On This Day…

On This Day…


Welcome to your weekend. We’re glad you are here!

As we sink into the middle of March, time shows no signs of slowing down, which is why we like to take a little time on weekend mornings to intentionally start with a slower “scroll down memory lane.”

It’s a simple look back at events that happened on these days in history before we head out and make new history today. So, grab your favorite sippin’ drink and let’s scroll! And, with St. Paddy’s Day on deck tomorrow how about a little Irish blessing as well?

May your troubles be less and your blessings be more, and nothing but happiness come through your door.

Tomorrow is Sunday, March 17th, the 77th day of the year.

On this day:

In 461 A.D., St. Patrick, the patron saint of Ireland died.

In 1737, St. Patrick’s Day was celebrated publicly in the 13 colonies for the first time in Boston, Massachusetts.

In 1776, George Washington forced British troops to evacuate Boston, ending what was known as the Siege of Boston.

In 1845, the rubber band was patented by Stephen Perry of London.

In 1853, Austrian physicist Christian Doppler died. His study on the effects of velocity helped develop the Doppler Effect, which greatly influenced radar, navigation and astronomy.

In 1958, the United States launched Vanguard One. It became the second U.S. satellite to orbit Earth.

In 1959, a major uprising in Tibet against Chinese rule forced The Dalai Lama to flee the area in disguise.

In 1993, legendary actress Helen Hayes died at the age of 92. She is known as “The First Lady of the American Theater.”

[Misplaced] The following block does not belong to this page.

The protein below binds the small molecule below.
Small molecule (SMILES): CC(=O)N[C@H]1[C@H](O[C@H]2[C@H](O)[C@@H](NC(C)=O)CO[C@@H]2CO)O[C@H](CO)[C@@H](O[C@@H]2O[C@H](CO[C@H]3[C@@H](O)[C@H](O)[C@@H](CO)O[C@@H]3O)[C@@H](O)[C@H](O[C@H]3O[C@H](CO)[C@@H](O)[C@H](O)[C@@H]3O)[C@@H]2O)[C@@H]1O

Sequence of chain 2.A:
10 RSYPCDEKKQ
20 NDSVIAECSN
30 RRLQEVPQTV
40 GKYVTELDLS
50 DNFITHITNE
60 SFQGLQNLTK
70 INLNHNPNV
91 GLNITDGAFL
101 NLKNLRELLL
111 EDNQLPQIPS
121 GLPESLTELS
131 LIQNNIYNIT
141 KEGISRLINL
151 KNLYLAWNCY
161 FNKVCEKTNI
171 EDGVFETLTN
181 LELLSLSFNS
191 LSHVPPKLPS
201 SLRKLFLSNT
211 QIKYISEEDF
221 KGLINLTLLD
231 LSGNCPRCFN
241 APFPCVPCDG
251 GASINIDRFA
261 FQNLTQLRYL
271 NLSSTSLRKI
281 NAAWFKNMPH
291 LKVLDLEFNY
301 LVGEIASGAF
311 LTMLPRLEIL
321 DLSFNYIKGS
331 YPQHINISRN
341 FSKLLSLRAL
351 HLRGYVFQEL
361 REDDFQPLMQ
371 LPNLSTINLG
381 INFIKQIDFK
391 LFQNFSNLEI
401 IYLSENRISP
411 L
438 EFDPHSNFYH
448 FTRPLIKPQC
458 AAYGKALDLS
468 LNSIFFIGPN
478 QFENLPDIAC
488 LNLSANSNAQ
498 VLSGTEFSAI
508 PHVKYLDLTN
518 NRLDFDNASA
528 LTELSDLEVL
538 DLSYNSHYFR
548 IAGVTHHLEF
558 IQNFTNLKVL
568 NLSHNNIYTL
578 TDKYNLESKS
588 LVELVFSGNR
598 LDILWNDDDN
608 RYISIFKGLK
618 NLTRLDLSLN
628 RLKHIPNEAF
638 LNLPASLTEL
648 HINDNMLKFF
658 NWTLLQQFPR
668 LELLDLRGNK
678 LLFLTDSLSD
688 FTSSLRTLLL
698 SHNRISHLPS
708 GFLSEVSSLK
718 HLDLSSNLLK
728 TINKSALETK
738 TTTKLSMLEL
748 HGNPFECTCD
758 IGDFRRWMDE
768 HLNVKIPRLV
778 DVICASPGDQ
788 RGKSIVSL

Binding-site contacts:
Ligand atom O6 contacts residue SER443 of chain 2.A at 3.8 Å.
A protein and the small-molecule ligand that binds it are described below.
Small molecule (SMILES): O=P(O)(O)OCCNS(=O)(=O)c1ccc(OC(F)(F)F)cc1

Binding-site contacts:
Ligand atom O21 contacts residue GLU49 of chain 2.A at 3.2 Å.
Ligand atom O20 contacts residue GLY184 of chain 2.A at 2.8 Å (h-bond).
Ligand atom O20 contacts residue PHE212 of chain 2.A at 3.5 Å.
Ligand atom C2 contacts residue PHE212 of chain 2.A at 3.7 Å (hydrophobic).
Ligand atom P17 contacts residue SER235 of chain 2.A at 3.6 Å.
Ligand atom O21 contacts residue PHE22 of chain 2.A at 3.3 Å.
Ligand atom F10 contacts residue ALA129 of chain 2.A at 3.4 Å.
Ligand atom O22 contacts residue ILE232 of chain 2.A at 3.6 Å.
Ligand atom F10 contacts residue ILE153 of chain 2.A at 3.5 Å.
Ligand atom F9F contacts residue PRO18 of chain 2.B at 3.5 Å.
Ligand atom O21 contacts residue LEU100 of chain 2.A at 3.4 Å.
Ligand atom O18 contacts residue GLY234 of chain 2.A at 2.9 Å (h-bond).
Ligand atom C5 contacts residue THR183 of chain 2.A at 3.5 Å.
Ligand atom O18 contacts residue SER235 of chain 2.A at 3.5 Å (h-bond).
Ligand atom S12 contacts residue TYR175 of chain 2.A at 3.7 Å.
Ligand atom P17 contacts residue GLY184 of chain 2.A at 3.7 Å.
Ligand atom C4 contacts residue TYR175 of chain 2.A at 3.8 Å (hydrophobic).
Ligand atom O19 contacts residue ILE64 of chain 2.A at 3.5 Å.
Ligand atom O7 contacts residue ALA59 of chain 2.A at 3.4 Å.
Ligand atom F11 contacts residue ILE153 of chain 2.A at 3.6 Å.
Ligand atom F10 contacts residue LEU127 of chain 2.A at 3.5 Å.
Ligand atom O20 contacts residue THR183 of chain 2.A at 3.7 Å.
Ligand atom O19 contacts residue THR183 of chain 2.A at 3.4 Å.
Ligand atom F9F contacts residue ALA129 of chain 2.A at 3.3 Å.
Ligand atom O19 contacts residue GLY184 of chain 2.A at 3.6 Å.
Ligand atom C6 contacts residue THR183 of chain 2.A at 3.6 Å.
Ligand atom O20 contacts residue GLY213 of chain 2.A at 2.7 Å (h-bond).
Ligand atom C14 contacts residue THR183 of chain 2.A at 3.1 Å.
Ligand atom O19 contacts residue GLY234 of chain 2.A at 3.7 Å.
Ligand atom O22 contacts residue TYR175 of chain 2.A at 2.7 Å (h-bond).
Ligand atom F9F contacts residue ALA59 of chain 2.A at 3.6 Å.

In 1995, the federal government approved the nation’s first chicken pox vaccine, Viravax.

In 1999, the International Olympic Committee expelled six of its members in the wake of a bribery scandal.

In 2000, Smith and Wesson signed an unprecedented agreement with the Clinton administration to include safety locks with all of its handguns to make them more childproof. In return, the agreement called for federal, state and city lawsuits against the gun maker to be dropped.

In 2004, Utah Governor Olene Walker signed a bill to eliminate the use of firing squads during executions. Utah was the only state left which gave death row prisoners the option of choosing death by firing squad.

In 2005, Sammy Sosa, Curt Schilling and Mark McGwire joined Hall of fame pitcher and U.S. Senator Jim Bunning in testifying before Congress during a hearing on steroid use in Major League Baseball.

In 2005, after a contentious court battle, doctors removed the feeding tube that kept brain damaged Florida woman Terri Schiavo alive for 15 years. The right-to-die case received national attention, pitting Schiavo’s husband, Michael, against her family.

In 2008, New York Governor Eliot Spitzer resigned after a scandal involving an escort. Lieutenant Governor David Paterson ascended to the governor’s post.

In 2009, crowds of demonstrators chanted “war criminal” and tossed shoes as they protested a visit by former President George W. Bush to Calgary, Alberta in Canada. Police arrested at least two protestors before the luncheon event, which cost 400 Canadian dollars a plate.

In 2016, Emmy-winning actor Larry Drake, who played Benny on “L.A. Law”, died at the age of 62.

In 2016, Sea world announced that the current generation of killer whales at their parks will be the last. The park has come under fire for its killer whale breeding program, especially since the 2013 documentary “Blackfish.”

In 2016, direct mail delivery to Cuba became available on this day for the first time in more than 50 years.

In 2019, Brazilian President Jair Bolsonaro arrived in the US for face-to-face meetings with Donald Trump.

And that brings us here to this day. So, whatever plans you have for your own 3.16-3.17.2024 here’s hoping there are moments along the way to add to the pages of your own history books and that your Irish eyes are smilin’.

Thanks for stopping by!

Leave a Reply

Your email address will not be published. Required fields are marked *